Adaptive AI Engine for RTS Games

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Posts Tagged ‘Spatial Reasoning’

Paper read: Call for AI Research in RTS Games

Posted by MHesham on November 2, 2010

Michael Buro. 2004. Call for AI Research in RTS Games. In Proceedings of the AAAI Workshop on AI in Games.

The paper discuss AI challenges in the real-time strategy games and presents a research agenda aimed at improving AI performance in this computer games.

RTS Games and AI Research

The current AI performance in commercial RTS games is poor. The main reasons that the AI research in RTS games is lagging behind development related fields such as classic board games:

  • RTS games feature hundreds or thousands of interacting objects, incomplete information, and fast-paced micro actions. On the other hand World-class game AI systems exist for turn-base perfect information games (e.g chess).
  • Video games companies create games under server time constraints, and don’t have the resources to engage in AI research.
  • Multi-player games do not require world-class AI performance in order to be commercially successful as long as players are more interested in on-line games.
  • RTS games are complex, which means that it is not easy to set-up an RTS game infrastructure to conduct AI experiments.

The domains where  human ability to abstract, generalize, learn, adapt and reason shine, the current RTS games fail.

Motivations for AI research in RTS games

  • RTS games constitute well-defined environments to conduct experiments in and offer a straight-forward objective ways of performance measuring.
  • RTS games can be customized to focus on specific aspects, such as local fights, scouting, resource management.
  • Strong game AI will make a different in future commercial RTS games, because graphics improvements are begging to saturate.
  • The current state of AI in RTS games is so back that there are a lot of low-hanging fruits waiting to be picked. Examples include game interface that alleviate the tedious tasks such as concentrating fire in combat.
  • Progress in AI research in RTS games is of interest for the military which uses battle simulations in training programs and purse research in autonomous weapon systems.

Research Agenda

The main goal behind the proposed research agenda is not to increase the entertainment of RTS games but to develop the strongest RTS game AI possible.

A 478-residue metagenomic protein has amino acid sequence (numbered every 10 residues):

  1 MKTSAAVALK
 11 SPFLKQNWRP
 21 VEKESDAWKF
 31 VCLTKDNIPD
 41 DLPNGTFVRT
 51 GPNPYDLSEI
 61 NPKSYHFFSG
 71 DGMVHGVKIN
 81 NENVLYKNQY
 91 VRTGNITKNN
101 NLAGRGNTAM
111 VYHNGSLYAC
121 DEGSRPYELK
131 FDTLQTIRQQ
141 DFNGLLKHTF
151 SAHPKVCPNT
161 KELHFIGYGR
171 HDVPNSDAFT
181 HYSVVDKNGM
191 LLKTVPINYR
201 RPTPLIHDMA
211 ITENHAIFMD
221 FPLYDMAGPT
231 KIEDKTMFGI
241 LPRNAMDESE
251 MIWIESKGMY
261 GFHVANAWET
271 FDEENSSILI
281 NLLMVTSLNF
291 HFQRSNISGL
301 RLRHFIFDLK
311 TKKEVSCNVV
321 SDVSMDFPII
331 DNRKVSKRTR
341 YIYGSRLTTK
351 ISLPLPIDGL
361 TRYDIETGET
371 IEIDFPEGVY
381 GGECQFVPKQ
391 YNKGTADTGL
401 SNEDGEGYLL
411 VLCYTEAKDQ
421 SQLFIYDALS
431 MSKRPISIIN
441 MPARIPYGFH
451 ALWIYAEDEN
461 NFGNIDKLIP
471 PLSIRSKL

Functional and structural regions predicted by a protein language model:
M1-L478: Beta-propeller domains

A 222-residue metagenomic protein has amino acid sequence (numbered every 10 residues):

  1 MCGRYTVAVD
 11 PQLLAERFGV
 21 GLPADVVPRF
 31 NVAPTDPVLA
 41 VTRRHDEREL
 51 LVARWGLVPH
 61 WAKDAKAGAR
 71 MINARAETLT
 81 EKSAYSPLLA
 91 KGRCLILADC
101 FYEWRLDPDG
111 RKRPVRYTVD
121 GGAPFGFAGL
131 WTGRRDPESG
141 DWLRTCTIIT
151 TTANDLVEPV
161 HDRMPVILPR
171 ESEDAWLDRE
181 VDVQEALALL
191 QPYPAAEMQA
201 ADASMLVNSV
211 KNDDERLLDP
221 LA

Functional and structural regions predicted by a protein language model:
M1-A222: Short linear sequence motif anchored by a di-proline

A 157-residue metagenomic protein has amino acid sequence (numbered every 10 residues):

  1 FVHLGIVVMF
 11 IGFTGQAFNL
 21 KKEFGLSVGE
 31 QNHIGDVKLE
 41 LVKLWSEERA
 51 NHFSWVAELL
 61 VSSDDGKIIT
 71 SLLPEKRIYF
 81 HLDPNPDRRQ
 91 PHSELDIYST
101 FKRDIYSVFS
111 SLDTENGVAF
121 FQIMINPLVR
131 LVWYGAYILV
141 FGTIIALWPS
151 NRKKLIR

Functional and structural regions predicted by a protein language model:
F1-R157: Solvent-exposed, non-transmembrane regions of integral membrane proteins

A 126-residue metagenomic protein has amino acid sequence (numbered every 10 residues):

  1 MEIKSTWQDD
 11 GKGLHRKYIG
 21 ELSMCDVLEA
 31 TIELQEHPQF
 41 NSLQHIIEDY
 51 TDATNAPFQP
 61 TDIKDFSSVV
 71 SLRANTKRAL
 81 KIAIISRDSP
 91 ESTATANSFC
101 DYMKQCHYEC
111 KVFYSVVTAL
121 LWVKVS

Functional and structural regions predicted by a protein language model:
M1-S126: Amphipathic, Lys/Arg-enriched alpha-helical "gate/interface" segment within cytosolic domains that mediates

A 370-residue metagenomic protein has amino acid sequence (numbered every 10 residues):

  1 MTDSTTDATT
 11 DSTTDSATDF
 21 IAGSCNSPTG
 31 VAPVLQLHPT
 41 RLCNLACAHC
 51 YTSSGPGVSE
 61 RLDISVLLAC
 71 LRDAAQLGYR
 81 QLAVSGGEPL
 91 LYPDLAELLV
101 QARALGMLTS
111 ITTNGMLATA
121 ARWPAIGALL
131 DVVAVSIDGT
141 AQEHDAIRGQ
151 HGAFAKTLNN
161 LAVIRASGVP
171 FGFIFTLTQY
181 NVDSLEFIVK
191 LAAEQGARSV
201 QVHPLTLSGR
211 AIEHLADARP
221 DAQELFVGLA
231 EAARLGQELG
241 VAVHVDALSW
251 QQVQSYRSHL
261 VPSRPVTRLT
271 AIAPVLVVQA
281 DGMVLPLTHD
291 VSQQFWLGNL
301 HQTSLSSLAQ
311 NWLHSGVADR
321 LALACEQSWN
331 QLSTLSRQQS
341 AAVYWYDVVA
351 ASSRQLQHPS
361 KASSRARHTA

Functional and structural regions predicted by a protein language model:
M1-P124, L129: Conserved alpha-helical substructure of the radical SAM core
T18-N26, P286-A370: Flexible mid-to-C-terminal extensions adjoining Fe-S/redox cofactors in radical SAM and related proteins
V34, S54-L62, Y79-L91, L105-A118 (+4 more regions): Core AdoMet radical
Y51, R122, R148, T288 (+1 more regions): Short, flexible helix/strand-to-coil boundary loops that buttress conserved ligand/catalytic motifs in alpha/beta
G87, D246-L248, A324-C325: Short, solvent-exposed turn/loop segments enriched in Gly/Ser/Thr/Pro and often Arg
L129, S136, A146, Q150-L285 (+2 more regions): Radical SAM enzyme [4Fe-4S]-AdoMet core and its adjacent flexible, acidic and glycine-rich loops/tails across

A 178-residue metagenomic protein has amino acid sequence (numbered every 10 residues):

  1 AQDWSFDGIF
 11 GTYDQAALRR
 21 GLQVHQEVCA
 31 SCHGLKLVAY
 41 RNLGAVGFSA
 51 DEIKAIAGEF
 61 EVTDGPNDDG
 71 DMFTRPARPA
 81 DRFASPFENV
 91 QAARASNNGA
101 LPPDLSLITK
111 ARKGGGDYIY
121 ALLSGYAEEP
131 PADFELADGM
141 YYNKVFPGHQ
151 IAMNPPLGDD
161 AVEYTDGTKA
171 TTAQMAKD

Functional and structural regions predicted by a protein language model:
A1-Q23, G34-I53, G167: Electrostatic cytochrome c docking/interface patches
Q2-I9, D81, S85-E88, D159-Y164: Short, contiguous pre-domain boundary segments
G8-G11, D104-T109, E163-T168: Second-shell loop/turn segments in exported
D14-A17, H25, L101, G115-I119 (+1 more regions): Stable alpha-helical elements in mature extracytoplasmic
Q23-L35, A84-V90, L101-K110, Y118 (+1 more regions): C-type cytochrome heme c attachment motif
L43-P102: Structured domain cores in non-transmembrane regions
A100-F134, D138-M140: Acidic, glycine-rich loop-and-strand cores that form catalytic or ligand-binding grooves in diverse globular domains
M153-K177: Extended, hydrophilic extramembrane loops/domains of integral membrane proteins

In order to repeat the success of AI in class games, the following keys are required:

  • Adversarial planning under uncertainty
    • Because the huge number of actions that had to be taken at any time and the implied complexity of RTS games, the agent can’t think at this level but in more abstracted level.
    • Agent has to search in the abstract world space and translate found solutions back into the original state.
    • All high-level decision such as what to build, when to attack are based on abstract search space augmented by beliefs about the abstract world.
    • Because the environment is hostile and dynamic, adversarial real-time planning approaches needed to be investigated, or there is no hope for RTS game AI to defeat human at commander level.
  • Learning and opponent modeling
    • One of the biggest shortcomings of current (RTS) games AI systems is their inability to learn quickly. Human players need to play a couple of games against the AI agent to exploit its style and weakness in its strategy, New efficient machine learning techniques have to be developed to tackle this problem.
    • AI would be able to discover the human player bias toward a certain unit types and strategy, and use this information to adapt its plan.
  • Spatial and temporal reasoning
    • Understanding the importance of static terrain like choke points and dynamic spatial properties such as visibility and enemy influence will influence in generating a successful plan.
    • The temporal relationship among various actions is to be understood well by the playing agent.
    • Combining terrain knowledge and simple heuristics about actions is sufficient to pick the best course of action.

Because AI is not as good as humans in planning, learning and reasoning, at least it can help humans play RTS games. However, there are numerous other ways of improving game performance which can be easily integrated in RTS game interfaces. As an example, in RTS games when attacking a group of units player has to concentrate fire or to intercept fleeing-units. This can be done by developing AI systems that handle this low-level unit management (micromanagement) and let human concentrate on the high-level decisions.

The need for an open source test-bed

Before this vision can become reality, the necessary infrastructure has to be developed. RTS game companies are reluctant to add interfaces to their products which would allow researchers to play RTS games remotely and to gauge the playing strength of RTS AI systems by means of tournaments. Therefore a free-software RTS game was developed, this game is called ORTS (Open-source RTS)


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